Have you noticed lately that everyone thinks they’re a Constitutional scholar? The Tea Party people decided to stage a reformation and affirm the priesthood of all readers. They like to discuss their interpretations — also known as right interpretations — at all times. Then there are the bloggers and talking heads that discuss the Tea Partiers…and various political issues. They make a big deal about what others say about the Constitution and then offer their own two cents in order to “fact check.” There are also journalists who like to report politician’s interpretations and then remind them of these later when those positions have been abandoned due to their inconvenience. Everyone’s an armchair analyst. I will leave you to determine to which category I belong.
The President — who actually is a Constitutional scholar — stated during the 2008 election that he did not think that grand document authorized the executive to launch a military action without Congressional approval, sans immediate and imminent security threat. I’m not sure where he gets that. The Constitution says the Congress has the power to declare war, but it doesn’t say anything about military actions that do not qualify as full-blown campaigns. Even in the founders’ day, governments sometimes engaged in battles or martial action without a declared state of war. Americans frequently had armed conflicts with Native Americans without declaration of war, and President Polk sent troops to occupy/claim Texas well before Congress declared war on Mexico (although there were no actual engagements prior to the declaration). We never declared war on Hawai’i but the Marines went in to support the overthrow of the native government anyway. Of course, more recently, there have been numerous military actions in places ranging from Korea to Afghanistan that were not sanctioned “wars.” In 1983, President Reagan sent troops to Grenada, even though this was a “flagrant violation of international law” according to the United Nations. Now, the U.S. has become involved in a military action in Libya, and the press has set upon the President for betraying his previous claims about the constitutionality of such. Congressmen — eager to protect their territory and authority — have joined in the criticism and deem the involvement unconstitutional. Even a local wrote in to my hometown paper to render his verdict in a letter to the editor. Everyone wants to talk about the Constitution and law.
I want to talk about the history. In colonial times, the Barbary pirates of Northern Africa dominated the Mediterranean Sea, and anyone wanting to run ships full of cargo through the area were their prey. The only way around this was to pay a tribute (read: bribe) to the pirates to let you pass. Since we were allies of the French during our Revolution, we benefited from their protection when our fledgling independent maritime endeavors began (Of course, previously, we sailed under the [first] Union Jack with British protection.). After gaining full independence, however, we found ourselves in the same boat as other trading countries. We began paying off the pirates then too. When Thomas Jefferson took charge, however, things changed. Jefferson initiated what became the First Barbary War (1801-1805). We call it a war, but we never did actually declare the same. Ironically, it began when the leader of Tripoli, of all places, demanded a new payment after Jefferson took office. He refused. Tripoli declared war, but Congress opted just to authorize expenditures for military action without the declaration. Jefferson asked more than once for authorization, but repeatedly, Congress declined to give it. Instead, it just approved action to resolve the issue — and probably wouldn’t have done that much if Jefferson hadn’t pressed it. With the aid of five hundred paid mercenaries then, the U.S. Marines obtained our first foreign military victory in this conflict (“to the shores of Tripoli…”). The U.S. Government ended up paying a ransom to get American prisoners back afterwards anyway though, and we signed a treaty to end hostilities significant for the fact that it expressly states ours is not a “Christian nation” and we have no religious beef with the Muslim people. As a consequence of the “war,” the Navy and Marines remained permanent departments within the federal executive, despite the fact that they weren’t sufficiently developed to have us at the ready when the War of 1812 came shortly thereafter. On the heels of that, it wouldn’t be long again before they were active in the Second Barbary War (1815).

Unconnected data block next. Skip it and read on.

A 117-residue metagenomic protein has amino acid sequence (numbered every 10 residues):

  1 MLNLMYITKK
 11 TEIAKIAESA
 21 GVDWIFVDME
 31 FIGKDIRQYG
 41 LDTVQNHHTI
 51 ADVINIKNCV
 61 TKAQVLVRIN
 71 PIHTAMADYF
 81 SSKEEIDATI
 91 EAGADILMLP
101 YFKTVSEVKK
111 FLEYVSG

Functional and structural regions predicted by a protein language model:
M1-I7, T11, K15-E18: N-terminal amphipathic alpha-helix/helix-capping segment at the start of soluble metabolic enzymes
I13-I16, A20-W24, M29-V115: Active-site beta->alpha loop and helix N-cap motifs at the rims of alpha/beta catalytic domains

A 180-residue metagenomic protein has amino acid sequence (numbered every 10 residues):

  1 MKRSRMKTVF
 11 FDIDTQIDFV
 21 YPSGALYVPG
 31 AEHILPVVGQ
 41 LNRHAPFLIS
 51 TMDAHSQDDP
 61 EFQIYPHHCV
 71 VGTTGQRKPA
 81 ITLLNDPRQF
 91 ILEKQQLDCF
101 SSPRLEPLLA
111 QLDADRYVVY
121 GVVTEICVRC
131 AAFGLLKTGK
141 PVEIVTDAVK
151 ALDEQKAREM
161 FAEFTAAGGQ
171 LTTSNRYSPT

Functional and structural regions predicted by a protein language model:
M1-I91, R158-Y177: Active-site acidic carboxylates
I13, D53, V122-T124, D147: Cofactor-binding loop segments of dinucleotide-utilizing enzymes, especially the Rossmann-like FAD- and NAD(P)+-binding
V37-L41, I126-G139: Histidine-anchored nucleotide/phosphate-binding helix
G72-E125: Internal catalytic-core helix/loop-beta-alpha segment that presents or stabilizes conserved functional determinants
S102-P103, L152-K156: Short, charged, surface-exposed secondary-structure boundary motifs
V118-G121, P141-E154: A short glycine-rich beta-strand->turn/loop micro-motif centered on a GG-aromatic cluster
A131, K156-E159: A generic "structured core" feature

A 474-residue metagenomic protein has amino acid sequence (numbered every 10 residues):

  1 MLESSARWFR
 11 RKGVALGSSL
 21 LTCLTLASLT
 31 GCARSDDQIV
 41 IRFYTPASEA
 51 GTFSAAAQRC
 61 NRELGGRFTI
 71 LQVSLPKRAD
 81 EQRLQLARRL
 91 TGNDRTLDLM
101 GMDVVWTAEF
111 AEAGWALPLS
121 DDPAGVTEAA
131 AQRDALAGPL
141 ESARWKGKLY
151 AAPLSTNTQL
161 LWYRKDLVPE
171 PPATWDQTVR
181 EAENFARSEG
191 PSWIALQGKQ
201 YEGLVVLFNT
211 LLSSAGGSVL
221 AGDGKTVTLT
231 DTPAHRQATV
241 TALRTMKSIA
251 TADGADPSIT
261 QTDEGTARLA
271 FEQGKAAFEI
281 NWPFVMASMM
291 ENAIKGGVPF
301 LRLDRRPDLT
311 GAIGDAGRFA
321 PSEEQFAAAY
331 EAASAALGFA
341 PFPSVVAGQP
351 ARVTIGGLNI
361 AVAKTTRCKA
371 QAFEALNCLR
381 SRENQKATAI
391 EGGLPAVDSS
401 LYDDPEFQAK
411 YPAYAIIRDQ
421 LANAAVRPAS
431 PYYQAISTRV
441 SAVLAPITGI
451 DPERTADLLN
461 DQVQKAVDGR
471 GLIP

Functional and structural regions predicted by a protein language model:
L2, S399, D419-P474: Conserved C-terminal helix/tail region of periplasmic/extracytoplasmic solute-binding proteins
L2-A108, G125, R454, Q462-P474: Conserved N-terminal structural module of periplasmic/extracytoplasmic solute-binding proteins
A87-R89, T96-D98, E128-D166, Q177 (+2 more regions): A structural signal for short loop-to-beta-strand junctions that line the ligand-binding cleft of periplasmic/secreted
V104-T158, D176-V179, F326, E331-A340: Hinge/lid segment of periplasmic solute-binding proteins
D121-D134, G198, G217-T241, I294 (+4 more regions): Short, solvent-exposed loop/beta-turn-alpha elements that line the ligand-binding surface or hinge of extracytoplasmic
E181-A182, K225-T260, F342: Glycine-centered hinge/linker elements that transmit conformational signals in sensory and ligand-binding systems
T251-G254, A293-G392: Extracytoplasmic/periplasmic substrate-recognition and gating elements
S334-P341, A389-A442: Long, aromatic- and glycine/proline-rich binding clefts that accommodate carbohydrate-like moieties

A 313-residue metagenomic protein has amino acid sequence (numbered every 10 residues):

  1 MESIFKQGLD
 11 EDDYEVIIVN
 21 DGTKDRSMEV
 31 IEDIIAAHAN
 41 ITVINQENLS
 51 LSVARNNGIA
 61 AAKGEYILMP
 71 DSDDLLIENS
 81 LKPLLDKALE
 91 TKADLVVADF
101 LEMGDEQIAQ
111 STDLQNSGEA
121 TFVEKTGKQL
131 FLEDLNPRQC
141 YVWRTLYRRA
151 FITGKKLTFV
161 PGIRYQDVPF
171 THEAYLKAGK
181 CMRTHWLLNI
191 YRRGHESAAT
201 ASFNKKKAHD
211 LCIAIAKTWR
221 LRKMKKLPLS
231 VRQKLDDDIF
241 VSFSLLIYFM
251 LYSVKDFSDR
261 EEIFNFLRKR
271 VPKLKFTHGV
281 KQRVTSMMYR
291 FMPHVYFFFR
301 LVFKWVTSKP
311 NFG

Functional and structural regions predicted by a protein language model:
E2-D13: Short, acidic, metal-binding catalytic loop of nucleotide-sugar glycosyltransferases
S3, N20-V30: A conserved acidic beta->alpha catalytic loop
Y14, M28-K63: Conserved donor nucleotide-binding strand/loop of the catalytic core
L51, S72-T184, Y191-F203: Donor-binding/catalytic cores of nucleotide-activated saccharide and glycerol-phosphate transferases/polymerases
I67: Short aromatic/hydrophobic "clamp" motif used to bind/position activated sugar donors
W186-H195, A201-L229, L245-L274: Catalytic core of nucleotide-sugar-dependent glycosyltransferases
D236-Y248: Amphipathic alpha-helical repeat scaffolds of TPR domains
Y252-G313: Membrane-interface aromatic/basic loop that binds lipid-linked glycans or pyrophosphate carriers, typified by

The moral of the story is that we have been hostile with Tripoli/Libya for a long time. We are still plagued by pirates in the Mediterranean two hundred years later. From our earliest days, presidents have ordered military actions without the benefit of declared war. When the matter has come up in court, the judiciary has refused to get involved — usually falling back on the lame claim that if the Congress really objects to the military action, it has the power to cut off funding for it (the courts being apparently unaware of ways around that, demonstrated at least by Charlie Wilson and the Reagan Doctrine and the Iran-Contra Affair). The history here shows that all the armchair scholarship aside, presidents have repeatedly sent troops abroad to fight without the okay from Congress, and no one really does anything about it. The talking heads, politicians, and Average Joes can complain, but that’s about all to which it will amount. Eventually, something else will dominate the news cycle and the Libya issue will join the other “police actions” that litter our past. If you’re really upset about U.S. intervention there and want to take it out on someone, I suppose you can blame Jefferson — he did start the whole thing.